Interview with the Consummate Chicago Musician David Singer

This article appeared on the AV Club on August 17, 2010.

Ever since his stint in ‘90s psych-rock outfit Kid Million, David Singer has been a quietly influential player in Chicago’s music scene. Singer went solo on Deep Elm in 2000, but the label best known for its The Emo Diaries compilations proved an awkward fit for the pop classicist. After breaking from the label, Singer extended his reach across Chicago’s cultural community, producing the Intonation Music Festival (which spawned Pitchfork’s,) and scoring Steppenwolf’s Tony-award-winning play August: Osage County. On his new release Arrows, Singer offers a set of meticulously-wrought psychedelic pop with barbed lyrics, a stark contrast to 2007’s contemplative East of the Fault Line

In preparation of the Arrows release show at Lincoln Hall at 8 p.m. on Thursday, August 19, Singer spoke with The A.V. Club about his history in Chicago music.

The A.V. Club Chicago: Kid Million played during an era of Chicago indie rock that’s been basically canonized. What’s your most representative memory from that time?

David Singer: We opened for Alanis Morissette the day that Jagged Little Pill went platinum. We went on stage and the place was filled with 14-year-old girls. When we got to the last song I thought, ‘fuck it, I’m gonna stage dive.’ I put my guitar down and took three steps and just laid out. Not only did the sea of people completely part, but I took four teenage girls out like bowling pins. The next night, we opened for Killdozer and Melt Banana at the Empty Bottle. Nobody there knew what to make of us either.

AVC: After Kid Million’s final record, you recorded your first solo album for emo label Deep Elm. How did that work out? 

DS: I was the weird old pop guy. Emo was like a religion to some people. I had no idea what it was, but I was receptive to anyone who thought my stuff was good. I went on a label package tour. There was a handful of people in the front who were into it and a bunch of people with the haircuts who weren’t interested. After two records, I got off Deep Elm, and had a really rough couple of years where both my parents died. I wrote a record called The Stars Burn Out, and you can hear me working through a bunch of shit on it.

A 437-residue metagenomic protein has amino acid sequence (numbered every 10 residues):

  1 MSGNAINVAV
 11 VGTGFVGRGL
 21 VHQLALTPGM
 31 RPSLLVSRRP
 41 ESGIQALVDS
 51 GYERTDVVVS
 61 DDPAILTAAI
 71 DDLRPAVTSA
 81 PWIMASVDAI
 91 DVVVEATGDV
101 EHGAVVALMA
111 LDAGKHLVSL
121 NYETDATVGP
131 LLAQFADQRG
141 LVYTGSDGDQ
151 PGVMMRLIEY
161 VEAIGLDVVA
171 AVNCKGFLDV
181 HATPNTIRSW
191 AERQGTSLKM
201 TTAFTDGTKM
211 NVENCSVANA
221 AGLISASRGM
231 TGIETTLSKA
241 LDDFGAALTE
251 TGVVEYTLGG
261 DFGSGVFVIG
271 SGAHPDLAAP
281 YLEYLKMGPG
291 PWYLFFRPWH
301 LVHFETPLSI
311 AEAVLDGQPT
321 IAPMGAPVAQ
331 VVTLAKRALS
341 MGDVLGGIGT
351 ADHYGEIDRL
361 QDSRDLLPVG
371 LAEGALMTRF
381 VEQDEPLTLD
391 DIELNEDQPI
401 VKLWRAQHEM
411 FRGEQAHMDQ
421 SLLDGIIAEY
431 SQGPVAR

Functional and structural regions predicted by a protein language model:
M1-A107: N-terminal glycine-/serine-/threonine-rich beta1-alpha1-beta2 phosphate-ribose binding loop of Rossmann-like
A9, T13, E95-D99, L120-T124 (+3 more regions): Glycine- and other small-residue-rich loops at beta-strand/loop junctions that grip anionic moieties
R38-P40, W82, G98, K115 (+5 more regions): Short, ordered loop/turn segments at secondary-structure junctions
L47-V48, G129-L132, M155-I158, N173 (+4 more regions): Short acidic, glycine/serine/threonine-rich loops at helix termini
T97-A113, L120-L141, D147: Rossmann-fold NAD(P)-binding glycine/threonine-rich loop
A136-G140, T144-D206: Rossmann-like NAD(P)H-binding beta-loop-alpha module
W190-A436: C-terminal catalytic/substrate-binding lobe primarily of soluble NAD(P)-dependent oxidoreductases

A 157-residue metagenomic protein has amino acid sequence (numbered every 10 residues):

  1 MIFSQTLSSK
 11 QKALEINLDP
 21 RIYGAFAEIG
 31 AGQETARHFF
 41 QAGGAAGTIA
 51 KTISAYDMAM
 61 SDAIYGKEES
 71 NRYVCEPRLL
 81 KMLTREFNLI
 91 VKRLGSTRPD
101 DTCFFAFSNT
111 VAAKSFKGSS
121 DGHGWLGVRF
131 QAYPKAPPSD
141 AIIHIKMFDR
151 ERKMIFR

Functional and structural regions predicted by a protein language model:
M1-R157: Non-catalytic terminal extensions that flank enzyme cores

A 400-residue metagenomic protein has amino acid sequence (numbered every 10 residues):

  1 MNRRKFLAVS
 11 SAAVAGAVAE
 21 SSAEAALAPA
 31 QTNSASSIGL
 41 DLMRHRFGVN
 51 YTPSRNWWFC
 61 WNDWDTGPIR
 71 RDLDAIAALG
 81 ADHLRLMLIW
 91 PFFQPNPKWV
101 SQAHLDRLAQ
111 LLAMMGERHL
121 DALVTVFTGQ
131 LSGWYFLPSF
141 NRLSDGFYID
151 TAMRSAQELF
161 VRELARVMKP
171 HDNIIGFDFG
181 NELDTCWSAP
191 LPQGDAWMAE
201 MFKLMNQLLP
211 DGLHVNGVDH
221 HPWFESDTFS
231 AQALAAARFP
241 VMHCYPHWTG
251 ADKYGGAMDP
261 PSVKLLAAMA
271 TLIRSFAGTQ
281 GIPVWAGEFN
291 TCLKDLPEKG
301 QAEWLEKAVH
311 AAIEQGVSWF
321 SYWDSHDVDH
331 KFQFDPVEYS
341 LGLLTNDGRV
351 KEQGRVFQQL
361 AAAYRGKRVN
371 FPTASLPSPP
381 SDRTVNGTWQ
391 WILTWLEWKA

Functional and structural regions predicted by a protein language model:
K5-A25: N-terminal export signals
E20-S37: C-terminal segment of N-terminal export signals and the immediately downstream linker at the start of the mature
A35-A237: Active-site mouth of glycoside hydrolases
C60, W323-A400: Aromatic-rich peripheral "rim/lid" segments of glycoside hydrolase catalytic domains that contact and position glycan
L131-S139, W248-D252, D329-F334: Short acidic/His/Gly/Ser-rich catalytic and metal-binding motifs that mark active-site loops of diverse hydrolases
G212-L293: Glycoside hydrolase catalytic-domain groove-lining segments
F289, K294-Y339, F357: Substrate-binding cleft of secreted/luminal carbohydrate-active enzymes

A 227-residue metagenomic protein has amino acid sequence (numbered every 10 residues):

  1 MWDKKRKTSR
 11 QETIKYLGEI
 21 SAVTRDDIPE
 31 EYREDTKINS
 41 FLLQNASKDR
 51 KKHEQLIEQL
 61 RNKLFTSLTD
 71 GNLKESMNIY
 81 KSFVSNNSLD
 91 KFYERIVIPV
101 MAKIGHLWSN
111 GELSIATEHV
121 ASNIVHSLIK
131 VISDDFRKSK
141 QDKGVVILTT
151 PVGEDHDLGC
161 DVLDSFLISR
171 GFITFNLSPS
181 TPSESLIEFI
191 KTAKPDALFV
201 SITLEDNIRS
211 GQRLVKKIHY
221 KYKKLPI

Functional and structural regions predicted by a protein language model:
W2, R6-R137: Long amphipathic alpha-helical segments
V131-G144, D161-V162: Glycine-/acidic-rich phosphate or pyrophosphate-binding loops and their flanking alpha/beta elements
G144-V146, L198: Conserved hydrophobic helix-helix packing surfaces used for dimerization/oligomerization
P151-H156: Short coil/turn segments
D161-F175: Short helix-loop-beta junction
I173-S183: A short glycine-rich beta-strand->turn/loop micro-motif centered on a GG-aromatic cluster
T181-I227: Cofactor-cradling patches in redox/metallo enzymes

AVC: Around that time you became involved in the Intonation Music Festival, which had a brief but notable run. How did it start, and why did it end after only two festivals?

DS: My brother [Jonathan Singer] and Mike Simons wanted to put on a music festival, and partnered with Mike Reed. When Mike left for Pitchfork, I took over as the production manager for the second festival. We came very close to doing a third one, but realized that we are people who love music and that’s not what those events are about. They are lifestyle marketing events. I’ve had very few musical epiphanies at events like that--20,000 teenagers standing on a baseball diamond is not the ideal way to consume music, and I don’t want to spend six months of my life making that happen.

AVC: What was it like for a rock guy like you to enter the cloistered theater world and score August: Osage County?

DS: It was a very non-rock experience. To the credit of [director] Anna Shapiro and [playwright] Tracy Letts, I made a non-traditional score and they just let me go. The show is an exploration of family and identity, so instead of doing a grandiose John Williams orchestral score, I used a jazz combo, and abandoned whatever expectations there were.

The irony that I basically fucked around in the music business for 12 years, and the first play I scored was August: Osage County, is not lost on me. If nothing else, it has conferred some credibility on my life’s work, to be involved in something that grown-ups think is important.

AVC: Your last release was very stripped-down, while Arrows is far more orchestrated. Did your scoring work influence this shift?

DS: On East of the Fault Line, I wanted to make a straight singer-songwriter record, sort of the lost Glen Campbell record. This time, I was ready to make a bigger, more ambitious record. Doing the scoring stuff taught me about arranging, how to leave space in songs to allow the parts that are there to breathe.

AVC: The songs sound much more pointed and angry than in the past. Was that intentional?

DS: We live in a culture that celebrates victimhood. This record is about the catharsis of being angry as opposed to being sad. Each song is from the first person, and directed outward. The songs are dark and mean and hopefully a bit funny, but it’s the mood I’m in.